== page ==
The opinion of the court was delivered by: Julie A. Robinson United States District Judge
Plaintiff 613 Agro Holdings, LLC alleges breach of contract and fraud claims under Kansas law against the following Defendants: Lola M. Renick; Michael R. Renick; Judy M. Renick; Mark A. Renick; Cheri M. Renick; Gary S. Renick; Dosha Renick; Janice K. Renick; Bruce G. Renick; Julie A. Walker; Duane W. Walker; XPO, LLC; and Best Farms, Inc. All Defendants answered the Complaint and then filed the following motions: (1) Motion to Dismiss for Failure to State a Claim (Doc. 30); and (2) Motion for Change of Venue, and in the Alternative, for Trial to be Held in the Wichita Division (Doc. 28). Plaintiff has filed a Motion to Strike the Reply in Response to the Motion to Dismiss (Doc. 45). These motions are fully briefed, and the Court is prepared to rule. As described more fully below, the Court grants in part and denies in part Defendants' motion to dismiss and denies the motion to strike as moot. The motion to dismiss is granted with respect to the contract claim in Count III, and denied on the fraud claim in Count IV and the contract remedy claims in Counts V and VI. The Court further denies the motion to change venue, but grants the alternative motion for trial to be held in the Wichita Division.
All Defendants have answered the Complaint.*fn1 The defense of failure to state a claim upon which relief can be granted "must be made before pleading if a responsive pleading is allowed."*fn2 Otherwise, the defense must be raised as a motion for judgment on the pleadings under Rule 12(c), which is reviewed under the same standard as a motion to dismiss under Rule 12(b)(6).*fn3 The Court construes Defendants' motion as a motion for judgment on the pleadings.
Under Fed. R. Civ. P. 8(a)(2), a complaint must contain "a short and
plain statement of the claim showing that the pleader is entitled to
relief," in order to give the defendant adequate notice of what the
plaintiff's claim is and the grounds of that claim.*fn4
In so doing, a complaint must present factual allegations,
assumed to be true, that "raise a right to relief above the
speculative level" and must contain "enough facts to state a claim to
relief that is plausible on its face."*fn5 The
plausibility standard does not require a showing of probability that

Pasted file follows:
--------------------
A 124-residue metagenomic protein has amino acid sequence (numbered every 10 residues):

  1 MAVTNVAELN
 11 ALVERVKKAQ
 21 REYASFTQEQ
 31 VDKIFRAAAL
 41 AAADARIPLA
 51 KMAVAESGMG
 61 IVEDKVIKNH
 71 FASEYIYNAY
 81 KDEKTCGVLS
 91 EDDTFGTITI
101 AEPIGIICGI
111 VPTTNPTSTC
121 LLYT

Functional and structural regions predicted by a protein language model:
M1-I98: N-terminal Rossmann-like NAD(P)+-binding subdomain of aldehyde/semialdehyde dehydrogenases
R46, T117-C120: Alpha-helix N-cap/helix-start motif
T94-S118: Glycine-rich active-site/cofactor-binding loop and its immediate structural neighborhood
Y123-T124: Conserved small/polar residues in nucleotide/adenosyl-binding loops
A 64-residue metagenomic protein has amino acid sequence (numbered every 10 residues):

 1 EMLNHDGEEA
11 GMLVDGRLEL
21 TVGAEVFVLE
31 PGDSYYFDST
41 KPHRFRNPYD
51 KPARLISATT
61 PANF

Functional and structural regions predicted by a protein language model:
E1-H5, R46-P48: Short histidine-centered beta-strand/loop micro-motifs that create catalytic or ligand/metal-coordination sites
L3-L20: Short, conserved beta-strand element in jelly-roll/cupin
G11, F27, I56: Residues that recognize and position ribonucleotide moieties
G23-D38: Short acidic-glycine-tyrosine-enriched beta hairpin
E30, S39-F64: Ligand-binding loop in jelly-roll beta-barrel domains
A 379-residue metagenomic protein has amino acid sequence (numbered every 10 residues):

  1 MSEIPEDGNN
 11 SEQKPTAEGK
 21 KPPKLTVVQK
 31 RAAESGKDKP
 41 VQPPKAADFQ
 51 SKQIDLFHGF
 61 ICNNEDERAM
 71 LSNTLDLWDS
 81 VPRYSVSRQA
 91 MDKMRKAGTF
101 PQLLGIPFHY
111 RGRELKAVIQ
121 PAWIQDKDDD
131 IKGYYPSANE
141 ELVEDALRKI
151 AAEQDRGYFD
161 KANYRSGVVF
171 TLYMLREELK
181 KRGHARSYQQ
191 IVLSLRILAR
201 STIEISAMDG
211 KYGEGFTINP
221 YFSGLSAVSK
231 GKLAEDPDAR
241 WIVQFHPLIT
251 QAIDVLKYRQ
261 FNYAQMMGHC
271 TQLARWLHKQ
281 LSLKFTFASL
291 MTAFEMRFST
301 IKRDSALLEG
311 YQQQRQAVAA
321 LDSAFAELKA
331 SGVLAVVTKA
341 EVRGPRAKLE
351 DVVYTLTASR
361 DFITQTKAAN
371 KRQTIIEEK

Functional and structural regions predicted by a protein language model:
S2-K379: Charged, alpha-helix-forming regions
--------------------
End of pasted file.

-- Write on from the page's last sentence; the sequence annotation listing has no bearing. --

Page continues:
"a defendant has acted unlawfully,"*fn6 but it
requires more than "a sheer possibility."*fn7 Thus, "a
formulaic recitation of the elements of a cause of action," standing
alone, is insufficient to survive a motion to
The Supreme Court has explained the analysis as a two-step process. For the purposes of a motion to dismiss, the court "must take all the factual allegations in the complaint as true, [but] we 'are not bound to accept as true a legal conclusion couched as a factual allegation.'"*fn9 Thus, the court must first determine if the allegations are factual and entitled to an assumption of truth, or merely legal conclusions that are not entitled to an assumption of truth.*fn10 Second, the court must determine whether the factual allegations, when assumed true, "plausibly give rise to an entitlement to relief."*fn11 "A claim has facial plausibility when the plaintiff pleads factual content that allows the court to draw the reasonable inference that the defendant is liable for the misconduct alleged."*fn12
If the Court on a Rule 12(c) motion looks to matters outside the
complaint, it generally must convert the motion to a Rule 56 motion
for summary judgment.*fn13 However, the Court may
consider documents which are referred to in the complaint.*fn14
Plaintiff filed three exhibits in support of the Complaint
that are central to the claims in this case and referred to in
the Complaint: (1) the auction brochure; (2) the Purchase Agreement; and
(3) the warranty deeds. The following facts are alleged in the
Complaint (Doc. 1) or contained in the exhibits attached to the
Complaint (Doc. 3). The factual allegations are taken in the light
most favorable to Plaintiff.